consider an answer from an FAA staffer who signs his e-mails as "Member, Loyal Order of the Flackosaurus Aeronauticus" to be official in the official sense. FAA Flight Standards spokesman Les Dorr,
who braved the cloudy corridors of the FAA to get us this response, says: "Sorry for the delay [this arrived about four weeks after our initial request]. Here 'tiz ... The main question was, 'Can a
VFR-only pilot legally fly over a cloud layer in VFR conditions, then descend and land, all maintaining VFR visibility and cloud-separation requirements?' The answer is yes. VFR-over-the-top is not
addressed in 14 CFR Part 91, so only the basic VFR weather requirements of Section 91.155 [Basic VFR weather minimums] apply."
Dorr wrote: "VFR-on-top is an aircraft on an IFR clearance that has requested and received permission to operate at VFR
altitudes of their choice in VMC from ATC, but is still considered to be an IFR aircraft. Although it is not prohibited by the regulations, [VFR-only] pilots who choose to fly on top need to consider
their options in the event of a situation that might require an immediate landing. A simple need to land for some minor issue, such as a sick passenger, could turn into a life-threatening emergency."
When AVweb's Question Of The Week on Sept. 1 polled readers about
flying VFR above a cloud layer, we heard from almost 1,400 of you, well above our average response, and received written comments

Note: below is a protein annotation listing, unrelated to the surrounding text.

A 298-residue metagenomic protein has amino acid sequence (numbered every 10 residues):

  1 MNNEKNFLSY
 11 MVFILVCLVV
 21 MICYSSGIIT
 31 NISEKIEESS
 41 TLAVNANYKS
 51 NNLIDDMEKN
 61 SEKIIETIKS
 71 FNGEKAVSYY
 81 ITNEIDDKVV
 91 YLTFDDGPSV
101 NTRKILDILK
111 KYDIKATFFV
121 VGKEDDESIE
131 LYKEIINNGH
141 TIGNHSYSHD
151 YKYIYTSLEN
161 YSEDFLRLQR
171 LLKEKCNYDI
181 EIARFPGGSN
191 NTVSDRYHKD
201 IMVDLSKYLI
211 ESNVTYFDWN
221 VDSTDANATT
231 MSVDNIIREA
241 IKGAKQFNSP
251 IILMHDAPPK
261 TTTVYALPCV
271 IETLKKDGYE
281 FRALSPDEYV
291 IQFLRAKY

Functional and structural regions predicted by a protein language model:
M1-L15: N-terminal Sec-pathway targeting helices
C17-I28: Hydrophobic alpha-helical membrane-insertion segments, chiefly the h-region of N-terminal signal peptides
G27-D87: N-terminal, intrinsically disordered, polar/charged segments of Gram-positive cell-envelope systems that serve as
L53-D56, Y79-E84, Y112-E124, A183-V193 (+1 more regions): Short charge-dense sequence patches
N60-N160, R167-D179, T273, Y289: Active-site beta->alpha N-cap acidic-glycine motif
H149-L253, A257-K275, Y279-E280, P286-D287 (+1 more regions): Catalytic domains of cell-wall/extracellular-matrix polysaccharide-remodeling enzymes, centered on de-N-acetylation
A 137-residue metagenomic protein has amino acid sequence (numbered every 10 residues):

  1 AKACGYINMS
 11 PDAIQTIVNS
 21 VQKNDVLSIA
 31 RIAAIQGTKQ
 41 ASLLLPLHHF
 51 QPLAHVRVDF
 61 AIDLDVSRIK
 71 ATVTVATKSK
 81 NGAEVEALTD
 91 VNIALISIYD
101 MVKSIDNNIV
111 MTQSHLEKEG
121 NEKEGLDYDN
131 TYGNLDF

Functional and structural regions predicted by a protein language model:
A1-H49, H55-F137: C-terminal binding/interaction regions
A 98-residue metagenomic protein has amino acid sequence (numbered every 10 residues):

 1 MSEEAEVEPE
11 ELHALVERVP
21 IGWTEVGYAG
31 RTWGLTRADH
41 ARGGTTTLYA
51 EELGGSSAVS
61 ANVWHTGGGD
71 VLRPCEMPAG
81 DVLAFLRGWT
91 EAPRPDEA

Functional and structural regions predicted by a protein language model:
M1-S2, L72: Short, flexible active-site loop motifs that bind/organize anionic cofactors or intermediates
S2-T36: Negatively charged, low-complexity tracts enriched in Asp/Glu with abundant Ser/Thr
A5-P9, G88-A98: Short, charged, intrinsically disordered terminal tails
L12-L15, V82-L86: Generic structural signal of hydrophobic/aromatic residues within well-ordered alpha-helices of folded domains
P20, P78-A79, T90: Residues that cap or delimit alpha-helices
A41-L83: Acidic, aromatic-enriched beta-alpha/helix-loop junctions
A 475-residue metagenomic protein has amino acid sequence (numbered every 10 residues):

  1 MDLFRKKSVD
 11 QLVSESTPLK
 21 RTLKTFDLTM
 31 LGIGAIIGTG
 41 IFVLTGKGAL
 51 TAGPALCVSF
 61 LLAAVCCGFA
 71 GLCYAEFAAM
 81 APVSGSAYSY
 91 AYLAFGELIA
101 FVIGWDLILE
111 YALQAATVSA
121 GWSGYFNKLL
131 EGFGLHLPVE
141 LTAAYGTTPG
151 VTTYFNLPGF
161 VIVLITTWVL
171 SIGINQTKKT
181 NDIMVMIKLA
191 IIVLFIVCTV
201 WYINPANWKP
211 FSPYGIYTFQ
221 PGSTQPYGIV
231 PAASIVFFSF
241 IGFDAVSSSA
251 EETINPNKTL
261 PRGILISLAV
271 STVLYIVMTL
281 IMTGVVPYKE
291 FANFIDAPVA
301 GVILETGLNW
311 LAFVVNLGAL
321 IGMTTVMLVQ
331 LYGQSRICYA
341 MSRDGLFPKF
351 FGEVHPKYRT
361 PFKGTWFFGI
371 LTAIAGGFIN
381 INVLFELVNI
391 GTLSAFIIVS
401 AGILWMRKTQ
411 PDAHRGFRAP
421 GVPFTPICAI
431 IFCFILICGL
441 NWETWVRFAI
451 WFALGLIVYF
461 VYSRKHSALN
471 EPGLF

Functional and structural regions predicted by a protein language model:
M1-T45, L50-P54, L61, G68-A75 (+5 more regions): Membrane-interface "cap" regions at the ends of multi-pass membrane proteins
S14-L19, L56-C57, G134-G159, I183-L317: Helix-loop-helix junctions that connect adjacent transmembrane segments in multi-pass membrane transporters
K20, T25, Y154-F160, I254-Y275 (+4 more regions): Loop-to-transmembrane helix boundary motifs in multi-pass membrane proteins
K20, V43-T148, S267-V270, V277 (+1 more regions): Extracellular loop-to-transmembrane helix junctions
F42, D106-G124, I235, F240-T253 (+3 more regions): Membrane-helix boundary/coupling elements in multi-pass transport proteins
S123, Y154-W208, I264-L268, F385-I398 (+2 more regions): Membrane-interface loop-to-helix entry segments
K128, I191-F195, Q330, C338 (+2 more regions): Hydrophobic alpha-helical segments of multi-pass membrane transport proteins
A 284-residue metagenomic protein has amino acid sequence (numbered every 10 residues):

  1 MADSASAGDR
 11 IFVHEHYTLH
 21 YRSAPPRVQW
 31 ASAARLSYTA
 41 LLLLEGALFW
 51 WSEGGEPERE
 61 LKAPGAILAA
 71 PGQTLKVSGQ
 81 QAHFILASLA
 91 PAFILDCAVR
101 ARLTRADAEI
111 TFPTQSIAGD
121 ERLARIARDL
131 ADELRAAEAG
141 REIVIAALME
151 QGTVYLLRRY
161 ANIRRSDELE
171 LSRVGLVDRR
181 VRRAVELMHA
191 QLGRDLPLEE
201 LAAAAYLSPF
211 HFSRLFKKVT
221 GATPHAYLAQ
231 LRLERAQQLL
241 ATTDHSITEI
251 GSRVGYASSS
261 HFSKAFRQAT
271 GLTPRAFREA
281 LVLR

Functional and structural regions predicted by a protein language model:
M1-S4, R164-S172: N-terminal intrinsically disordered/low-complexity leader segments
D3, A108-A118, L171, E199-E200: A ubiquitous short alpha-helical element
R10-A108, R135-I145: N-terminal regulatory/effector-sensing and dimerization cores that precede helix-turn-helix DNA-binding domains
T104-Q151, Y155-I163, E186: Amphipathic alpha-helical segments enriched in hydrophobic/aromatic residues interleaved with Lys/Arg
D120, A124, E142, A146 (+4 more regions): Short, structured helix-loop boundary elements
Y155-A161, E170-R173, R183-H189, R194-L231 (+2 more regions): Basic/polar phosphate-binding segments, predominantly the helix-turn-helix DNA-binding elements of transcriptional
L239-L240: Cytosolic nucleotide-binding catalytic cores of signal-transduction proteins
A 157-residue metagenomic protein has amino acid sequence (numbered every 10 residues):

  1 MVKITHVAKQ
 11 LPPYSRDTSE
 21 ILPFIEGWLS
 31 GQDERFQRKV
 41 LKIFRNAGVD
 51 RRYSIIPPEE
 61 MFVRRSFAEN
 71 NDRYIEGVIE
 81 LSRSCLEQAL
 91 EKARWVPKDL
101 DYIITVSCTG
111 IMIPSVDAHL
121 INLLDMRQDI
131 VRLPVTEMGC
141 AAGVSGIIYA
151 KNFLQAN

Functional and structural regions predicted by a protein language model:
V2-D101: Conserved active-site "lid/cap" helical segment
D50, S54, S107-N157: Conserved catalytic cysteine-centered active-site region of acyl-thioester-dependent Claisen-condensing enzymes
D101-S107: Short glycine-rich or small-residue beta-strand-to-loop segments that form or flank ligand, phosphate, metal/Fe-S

from more. The QOTW described a flight in which a pilot took off VFR and landed VFR but flew en route above a solid layer that hid the ground, and asked if it was legal or not. Fifty-four percent of
respondents said it was legal, but if an emergency had forced the pilot to descend into the clouds, it would have become illegal. Another 35 percent said it was a legal flight even if the pilot had to
descend into the clouds, as long as the pilot declared an emergency first. Only 11 percent said the whole idea was not only dumb, but busted regs. Our first response from the FAA said that the 11 percent were correct -- that the flight would be illegal -- because if the
engine quit the pilot would be stuck without a VFR option. That seemed to make sense, but further research, and our latest direct-from-FAA Flight Standards response, show that it was wrong.
What if that VFR pilot does end up descending into the clouds? An oft-cited 1954 study found that
non-instrument-rated pilots then had a hard time controlling the airplane when faced with a loss of visual cues. In experiments conducted in real Beechcraft Bonanzas, 19 out of 20 pilots entered a
graveyard spiral within three minutes after losing visual contact. The 20th avoided the graveyard spiral only because he was occupied in yanking the airplane into a "whip stall." The FARs for large and turbine-powered aircraft do specify